Conclusion

Problem-based learning is a great way for students to learn. Instead of reading a textbook, writing term papers, or listening to hours of lectures, student take an active role in the learning process.

It starts with the instructor, referred to as a facilitator, simply presenting an open-ended problem in a real-world scenario. The students are then given an opportunity to work collaboratively to examine the problem and develop a solution.

Students benefit from this type of learning activity in numerous ways. They learn how to work with others, gain experience and insights into leadership and group dynamics, and develop critical thinking and problem-solving skills.

But perhaps the most significant benefit, is that students become more engaged and enthusiastic about the learning process.

References

Ali, S. S. (2019). Problem based learning: A student-centered approach. English language teaching, 12(5), 73-78.

Duch, B. J., Groh, S. E, & Allen, D. E. (Eds.). (2001). The power of problem-based learning. Sterling, VA: Stylus.

Hmelo-Silver, C.E., Eberbach, C. (2012). Learning theories and problem-based learning. In: Bridges, S., McGrath, C., Whitehill, T. (Eds.), Problem-based learning in clinical education (pp. 3-17). Innovation and Change in Professional Education, vol 8. Springer, Dordrecht. https://doi.org/10.1007/978-94-007-2515-7_1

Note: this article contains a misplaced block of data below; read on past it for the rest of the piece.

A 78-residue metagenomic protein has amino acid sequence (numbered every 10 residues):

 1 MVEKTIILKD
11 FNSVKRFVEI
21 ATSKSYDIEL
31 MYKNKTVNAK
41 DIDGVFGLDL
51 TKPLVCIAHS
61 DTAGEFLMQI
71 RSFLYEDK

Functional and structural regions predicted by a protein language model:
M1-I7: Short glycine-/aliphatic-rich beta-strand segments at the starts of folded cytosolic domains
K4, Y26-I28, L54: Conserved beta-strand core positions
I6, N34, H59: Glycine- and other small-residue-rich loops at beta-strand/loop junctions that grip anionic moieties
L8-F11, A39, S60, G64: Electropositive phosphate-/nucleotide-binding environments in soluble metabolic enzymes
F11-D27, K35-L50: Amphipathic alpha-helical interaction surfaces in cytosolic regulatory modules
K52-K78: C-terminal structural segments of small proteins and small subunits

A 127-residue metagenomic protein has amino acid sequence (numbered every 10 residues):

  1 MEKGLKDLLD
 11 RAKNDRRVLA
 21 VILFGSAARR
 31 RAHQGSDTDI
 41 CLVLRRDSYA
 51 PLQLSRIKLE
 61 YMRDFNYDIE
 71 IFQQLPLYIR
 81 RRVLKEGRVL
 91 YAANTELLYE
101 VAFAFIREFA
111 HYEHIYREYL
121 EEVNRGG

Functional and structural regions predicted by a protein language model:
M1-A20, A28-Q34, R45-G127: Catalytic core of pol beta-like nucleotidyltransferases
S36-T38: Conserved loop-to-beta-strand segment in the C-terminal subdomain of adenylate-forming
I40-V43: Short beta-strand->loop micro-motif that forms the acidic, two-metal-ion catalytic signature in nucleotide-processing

Malmia, W., et al. (2019). Problem-based learning as an effort to improve student learning outcomes. Int. J. Sci. Technol. Res, 8(9), 1140-1143.

Moust, J., Bouhuijs, P., & Schmidt, H. (2021). Introduction to problem-based learning: A guide for students. London: Routledge.

Nilson, L. B. (2010). Teaching at its best: A research-based resource for college instructors (2nd ed.).  San Francisco, CA: Jossey-Bass. 

Wirkala, C., & Kuhn, D. (2011). Problem-based learning in K–12 education: Is it effective and how does it achieve its effects? American Educational Research Journal, 48(5), 1157–1186. https://doi.org/10.3102/0002831211419491

Dave Cornell (PhD)
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Dr. Cornell has worked in education for more than 20 years. His work has involved designing teacher certification for Trinity College in London and in-service training for state governments in the United States. He has trained kindergarten teachers in 8 countries and helped businessmen and women open baby centers and kindergartens in 3 countries.

Chris Drew (PhD)
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This article was peer-reviewed and edited by Chris Drew (PhD). The review process on Helpful Professor involves having a PhD level expert fact check, edit, and contribute to articles. Reviewers ensure all content reflects expert academic consensus and is backed up with reference to academic studies. Dr. Drew has published over 20 academic articles in scholarly journals. He is the former editor of the Journal of Learning Development in Higher Education and holds a PhD in Education from ACU.